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SCOTUS orders dismissal for Chrysler case

December 14, 2009
Michael Hoskins
The U.S. Supreme Court took a look at Chrysler's bankruptcy, but decided that the issue is moot and remanded it to the 2nd Circuit Court of Appeals with instructions to dismiss the case.
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SCOTUS could clarify Miranda warning rights

December 7, 2009
Michael Hoskins
The nation's highest court is considering an appeal that has the potential to affect every arrest and criminal case in the country, including those in Indiana.
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AG wants Melendez-Diaz overturned

November 4, 2009
Jennifer Nelson
The Indiana Attorney General's Office is joining several states in co-authoring an amicus brief asking the Supreme Court of the United States to modify or overturn its decision in Melendez-Diaz v. Massachusetts
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SCOTUS accepts Indiana steel plant case

November 2, 2009
Michael Hoskins
The nation's highest court has agreed to take on a labor dispute issue involving a northern Indiana steel plant. The high court will consider whether the National Labor Relations Act allows the governing board to act when only two of its five positions are present to vote on labor disputes.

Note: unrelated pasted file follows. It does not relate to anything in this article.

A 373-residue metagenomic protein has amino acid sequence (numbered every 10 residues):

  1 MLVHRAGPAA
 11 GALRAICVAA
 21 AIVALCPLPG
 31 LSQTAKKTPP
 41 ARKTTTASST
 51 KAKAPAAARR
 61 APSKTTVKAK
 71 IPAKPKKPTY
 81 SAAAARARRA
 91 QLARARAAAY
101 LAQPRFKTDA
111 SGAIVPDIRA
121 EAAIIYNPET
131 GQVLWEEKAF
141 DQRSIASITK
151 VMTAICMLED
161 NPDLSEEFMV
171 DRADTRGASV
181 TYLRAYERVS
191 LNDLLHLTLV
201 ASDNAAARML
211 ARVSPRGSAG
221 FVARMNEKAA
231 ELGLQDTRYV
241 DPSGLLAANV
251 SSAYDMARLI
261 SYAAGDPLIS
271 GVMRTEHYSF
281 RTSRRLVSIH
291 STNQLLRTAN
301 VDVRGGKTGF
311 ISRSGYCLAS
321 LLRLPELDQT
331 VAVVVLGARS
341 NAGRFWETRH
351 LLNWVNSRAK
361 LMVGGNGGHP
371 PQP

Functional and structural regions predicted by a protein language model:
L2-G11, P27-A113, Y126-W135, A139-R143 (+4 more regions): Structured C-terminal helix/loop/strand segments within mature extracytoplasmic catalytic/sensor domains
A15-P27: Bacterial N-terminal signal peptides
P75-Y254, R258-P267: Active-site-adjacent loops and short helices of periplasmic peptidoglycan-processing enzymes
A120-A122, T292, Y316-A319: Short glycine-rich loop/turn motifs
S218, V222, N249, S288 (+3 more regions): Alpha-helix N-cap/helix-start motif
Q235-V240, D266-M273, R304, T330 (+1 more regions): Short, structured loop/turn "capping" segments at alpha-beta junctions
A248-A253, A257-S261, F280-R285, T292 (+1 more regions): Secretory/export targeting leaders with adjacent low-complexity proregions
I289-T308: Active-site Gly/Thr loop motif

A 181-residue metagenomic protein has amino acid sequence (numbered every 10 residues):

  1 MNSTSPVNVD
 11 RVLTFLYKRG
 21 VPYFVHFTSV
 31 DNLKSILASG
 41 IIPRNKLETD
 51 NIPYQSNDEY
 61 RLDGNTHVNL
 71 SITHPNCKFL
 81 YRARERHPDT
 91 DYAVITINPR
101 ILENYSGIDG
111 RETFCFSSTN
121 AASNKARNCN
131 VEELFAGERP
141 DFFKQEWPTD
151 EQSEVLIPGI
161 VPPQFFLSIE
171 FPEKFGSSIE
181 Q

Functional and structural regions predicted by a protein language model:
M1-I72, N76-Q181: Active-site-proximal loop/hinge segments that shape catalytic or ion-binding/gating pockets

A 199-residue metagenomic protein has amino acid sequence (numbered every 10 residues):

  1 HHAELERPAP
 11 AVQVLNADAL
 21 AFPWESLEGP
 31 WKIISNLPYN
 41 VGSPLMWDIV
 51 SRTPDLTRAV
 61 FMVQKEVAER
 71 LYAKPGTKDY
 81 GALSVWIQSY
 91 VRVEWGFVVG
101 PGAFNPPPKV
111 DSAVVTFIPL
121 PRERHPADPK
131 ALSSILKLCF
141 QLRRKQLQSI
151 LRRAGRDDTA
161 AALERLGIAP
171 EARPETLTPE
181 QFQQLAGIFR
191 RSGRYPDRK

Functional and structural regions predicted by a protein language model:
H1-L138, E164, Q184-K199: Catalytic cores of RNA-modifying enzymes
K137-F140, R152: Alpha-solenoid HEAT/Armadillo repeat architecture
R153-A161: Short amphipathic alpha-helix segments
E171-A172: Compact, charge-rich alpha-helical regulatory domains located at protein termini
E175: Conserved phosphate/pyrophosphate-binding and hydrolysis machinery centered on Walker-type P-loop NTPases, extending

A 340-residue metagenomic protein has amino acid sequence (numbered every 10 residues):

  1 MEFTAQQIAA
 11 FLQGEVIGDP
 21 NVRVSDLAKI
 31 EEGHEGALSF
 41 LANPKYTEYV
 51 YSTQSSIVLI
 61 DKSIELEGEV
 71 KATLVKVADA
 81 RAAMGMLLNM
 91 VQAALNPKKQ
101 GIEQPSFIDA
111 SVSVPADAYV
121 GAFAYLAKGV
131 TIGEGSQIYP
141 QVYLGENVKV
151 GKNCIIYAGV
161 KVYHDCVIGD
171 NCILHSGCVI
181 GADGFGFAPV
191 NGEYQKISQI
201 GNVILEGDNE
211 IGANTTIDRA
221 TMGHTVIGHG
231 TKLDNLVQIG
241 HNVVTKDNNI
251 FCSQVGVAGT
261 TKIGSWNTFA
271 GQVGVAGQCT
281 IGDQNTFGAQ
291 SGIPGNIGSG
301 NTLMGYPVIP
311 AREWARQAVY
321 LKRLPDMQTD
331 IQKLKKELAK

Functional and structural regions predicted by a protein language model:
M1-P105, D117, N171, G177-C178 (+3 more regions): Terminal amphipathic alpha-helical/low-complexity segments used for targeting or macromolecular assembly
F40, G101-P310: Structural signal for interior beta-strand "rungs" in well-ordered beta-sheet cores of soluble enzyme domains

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SCOTUS remands Indiana death penalty case

October 20, 2009
Michael Hoskins
The 7th Circuit Court of Appeals was wrong in disposing of an Indiana man's death penalty challenges without any explanation, and should have allowed a Northern District of Indiana judge to consider those unresolved claims, the nation's highest court ruled today.
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SCOTUS accepts Indiana offender-registry case

September 30, 2009
Michael Hoskins
The nation's highest court has taken an Indiana case that asks whether someone can be criminally prosecuted under a federal sex-offense registry law if that defendant's underlying offense and move to another state predated the Sex Offender Registration and Notification Act's passage.
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COA says voter I.D. law unconstitutional

September 17, 2009
Michael Hoskins
The Indiana Court of Appeals has tossed out the state's 4-year-old voter identification law as unconstitutional, bringing new attention to a statute that has been upheld by the nation's highest court.
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Indiana funds want SCOTUS review

September 4, 2009
Michael Hoskins
Three Indiana pension and construction funds are asking the Supreme Court of the United States to reconsider their objections to the Chrysler bankruptcy proceedings that earlier this year resulted in the sale of most of the American automaker's assets to an Italian company.